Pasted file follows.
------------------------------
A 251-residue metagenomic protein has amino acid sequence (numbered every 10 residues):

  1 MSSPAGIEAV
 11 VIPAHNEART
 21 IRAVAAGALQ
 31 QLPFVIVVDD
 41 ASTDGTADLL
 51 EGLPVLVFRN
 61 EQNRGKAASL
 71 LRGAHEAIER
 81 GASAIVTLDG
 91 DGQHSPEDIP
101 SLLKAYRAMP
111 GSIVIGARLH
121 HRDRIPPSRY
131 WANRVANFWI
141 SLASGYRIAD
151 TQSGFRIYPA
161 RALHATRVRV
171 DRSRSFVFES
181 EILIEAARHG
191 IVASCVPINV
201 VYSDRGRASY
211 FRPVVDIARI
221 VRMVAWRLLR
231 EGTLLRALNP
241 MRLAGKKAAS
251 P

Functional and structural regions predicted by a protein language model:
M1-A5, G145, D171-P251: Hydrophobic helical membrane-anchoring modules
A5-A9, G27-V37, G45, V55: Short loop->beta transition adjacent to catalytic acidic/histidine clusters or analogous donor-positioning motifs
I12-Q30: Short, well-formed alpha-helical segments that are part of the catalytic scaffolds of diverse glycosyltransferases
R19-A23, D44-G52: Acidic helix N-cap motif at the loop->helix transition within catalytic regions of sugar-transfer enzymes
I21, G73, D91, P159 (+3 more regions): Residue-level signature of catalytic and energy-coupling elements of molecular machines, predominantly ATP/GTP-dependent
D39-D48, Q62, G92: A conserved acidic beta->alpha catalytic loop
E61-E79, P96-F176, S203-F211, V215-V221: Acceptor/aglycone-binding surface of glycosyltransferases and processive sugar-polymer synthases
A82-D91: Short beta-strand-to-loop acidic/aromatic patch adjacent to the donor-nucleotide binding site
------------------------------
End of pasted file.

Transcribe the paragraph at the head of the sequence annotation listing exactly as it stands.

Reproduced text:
A 251-residue metagenomic protein has amino acid sequence (numbered every 10 residues):